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Just got a job! Java help needed!  RSS feed

 
James McKee
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My first post on the Java Ranch! Very exciting.


I just graduated college with a degree in IT. I had two Java Programming classes my freshman year, and used ASP.NET during my Junior and Senior years. Therefore, I am not really up to speed and VERY rusty as far as the Java world goes. Why am I interested in Java now, you ask? Well, I was just hired at a software development company that uses Java. They develop a web-based program for major companies throughout the U.S. They develop this application using J2EE. I've been going through the typical company training process all week, but will begin the real job on Monday! I've entered sort of a panic-mode recenty due to my lack of Java knowledge. Everyone keeps telling me "you're the new guy, don't worry about it!", but I was hired on [somewhat] of a favor and was able to bypass the "technical" part of the interview so I feel as if I'm expected to have up-to-par Java knowledge. Anyway, I figured I'd start reading up on the language, so I went out and bought "Head First Java" a few days ago (which is actually how I discovered this website!). I'm enjoying the book so far, but I have a feeling that won't be enough. Does anyone have any recommendations on any other books, online resources, online forums, etc. that would be beneficial to someone in my position? Since we're going to be working with J2EE, JSP, etc. I'm assuming I'll need some literature on that - but I figured first things first and I should brush up on the core Java language initially. Anyway, thanks for all of the responses in advance.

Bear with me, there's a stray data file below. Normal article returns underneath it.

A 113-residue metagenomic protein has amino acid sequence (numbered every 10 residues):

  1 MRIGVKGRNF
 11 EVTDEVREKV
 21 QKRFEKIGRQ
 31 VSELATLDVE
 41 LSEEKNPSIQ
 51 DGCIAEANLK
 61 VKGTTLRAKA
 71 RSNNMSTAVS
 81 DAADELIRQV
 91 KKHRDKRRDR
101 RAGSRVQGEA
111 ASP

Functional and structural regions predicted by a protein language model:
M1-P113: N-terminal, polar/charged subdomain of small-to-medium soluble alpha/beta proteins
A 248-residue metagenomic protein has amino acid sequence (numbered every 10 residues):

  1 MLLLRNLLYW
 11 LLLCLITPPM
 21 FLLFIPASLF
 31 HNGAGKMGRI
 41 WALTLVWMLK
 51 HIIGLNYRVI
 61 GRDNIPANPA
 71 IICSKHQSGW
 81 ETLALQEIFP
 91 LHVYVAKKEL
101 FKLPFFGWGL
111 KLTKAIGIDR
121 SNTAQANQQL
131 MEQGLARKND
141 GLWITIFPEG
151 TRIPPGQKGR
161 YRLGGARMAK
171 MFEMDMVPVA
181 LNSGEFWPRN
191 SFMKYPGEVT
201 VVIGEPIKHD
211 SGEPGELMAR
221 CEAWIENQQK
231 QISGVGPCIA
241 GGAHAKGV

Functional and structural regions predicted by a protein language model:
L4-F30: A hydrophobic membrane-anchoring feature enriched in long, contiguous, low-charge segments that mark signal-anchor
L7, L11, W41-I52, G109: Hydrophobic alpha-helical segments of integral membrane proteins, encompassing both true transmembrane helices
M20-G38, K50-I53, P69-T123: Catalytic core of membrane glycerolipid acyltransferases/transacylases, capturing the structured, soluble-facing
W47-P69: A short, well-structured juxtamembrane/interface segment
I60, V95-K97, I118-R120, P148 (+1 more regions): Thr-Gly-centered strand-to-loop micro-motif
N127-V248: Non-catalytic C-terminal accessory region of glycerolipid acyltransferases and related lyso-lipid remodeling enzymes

I look forward to an informative stay at the Java Ranch!
[ July 12, 2007: Message edited by: James McKee ]
 
James Hambrick
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Wow the economy must be better, can't see how with Bush in office, I graduated in 2002 and worked installing computers and networks for 1.5 years and then I worked in manufacturing for 3 years before getting a Database analyst job which is still not what I went to college for. SO basically 5 yrs later and I still dont have a degree related job. there is a free download of a populat ebook. I will send you the link. Congrats on the job, wished the market was better around here where I am. I never took Java in college, I took COBOL for 1yr, C/C++ one class each. The C++ teacher did not know how to progam in C, I had to help the students so you can imagine how much C++ we learned. I took VB6 also which is what I used the most. So learning Java for me an uphill battle.
 
Ernest Friedman-Hill
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Hi,

Welcome to JavaRanch!

I don't think there's any way to become an expert in such a broad range of technologies over night; you've got a long row to hoe. If you're enjoying HFJ, then there's a HF Servlets and JSPs which is equally good.